FIG. 5 is a perspective view illustrating use of the matrix of FIG. 2 bonding and allowing electrical contact between an electronic component and a printed circuit board;
FIG. 6 is a prospective view illustrating a roll of the conductive polymeric matrix on a backing;
FIG. 7 is a prospective view illustrating a roll of the conductive polymeric matrix on a backing which contains a plurality of conductive stripes extending the length of the backing; and
FIGS. 8, 9 and 10 are isomeric views of polymeric layers, each of which is an anisotropically conductive polymeric matrix of the invention.
To form the polymeric matrix of the invention, a substrate having low surface energy characteristics, i.e., a release surface, is first prepared. Examples of such materials are low surface energy polymeric films such as polyethylene and teflon. This substrate must have sufficient structural integrity to maintain a plurality of uniform discrete projections therefrom which will serve to form the conductive members through the polymer layer when the polymer is applied thereto.
The discrete projections may be formed by a variety of suitable methods. One preferred method is to bring the substrate into contact with, for example, a stainless steel screen through which holes corresponding to a desired size and uniform spacing have been provided, typically by chemical machining. This is illustrated in FIG. 1, wherein at (A) stainless steel screen 1 is brought into physical contact under moderate heat and pressure with film substrate 2, thus causing film 2 to in essence extrude through the openings 3 in the screen to form a plurality of discrete projections 4 in a uniform array, as shown in FIG. 1(B).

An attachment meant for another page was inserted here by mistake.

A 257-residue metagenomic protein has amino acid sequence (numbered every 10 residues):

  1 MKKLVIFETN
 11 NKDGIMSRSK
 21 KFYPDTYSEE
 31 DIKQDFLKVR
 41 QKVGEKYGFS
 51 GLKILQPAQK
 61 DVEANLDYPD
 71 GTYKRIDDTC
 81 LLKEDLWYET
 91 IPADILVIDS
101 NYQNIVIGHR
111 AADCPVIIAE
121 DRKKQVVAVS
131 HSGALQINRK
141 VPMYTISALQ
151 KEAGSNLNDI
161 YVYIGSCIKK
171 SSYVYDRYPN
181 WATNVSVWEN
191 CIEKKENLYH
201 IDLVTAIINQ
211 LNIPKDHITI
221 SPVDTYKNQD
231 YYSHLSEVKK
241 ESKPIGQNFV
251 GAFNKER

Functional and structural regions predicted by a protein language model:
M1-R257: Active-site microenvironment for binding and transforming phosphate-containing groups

The most preferred method for forming the requisite substrate is to first form a pattern in a rigid plastic sheet material, such as an acrylic, with a device such as a diamond turning machine. Such machines have extremely fine tolerances such that a variety of pattern arrays can be produced at an extremely fine pitch. The acrylic sheet can then be used to make a metal pattern, which will take the place of stainless steel screen 1 of FIG. 1(A). Alternatively, a metal plate can be diamond turned to provide a requisite pattern.
Once the desired pattern of discrete projections 4 have been formed on substrate 2, the surface containing the projections is deposited with a conductive coating 5 as illustrated in (C). Such a coating is preferably comprised of metals such as aluminum, copper, nickel, silver, gold, tin and the like. Preferably a "seed" coat is first applied via vapor or electroless deposition. The seed coat is simply a conductive surface that an electroplated metal can be built up on. Conventional electroplating can then be undertaken over the seed coat. The total of the seed coat and electroplate thickness can typically be from about 100 Å to 0.005". As the thickness increases, the conductor wall becomes stiffer and less deformable, decreasing the contact efficiency.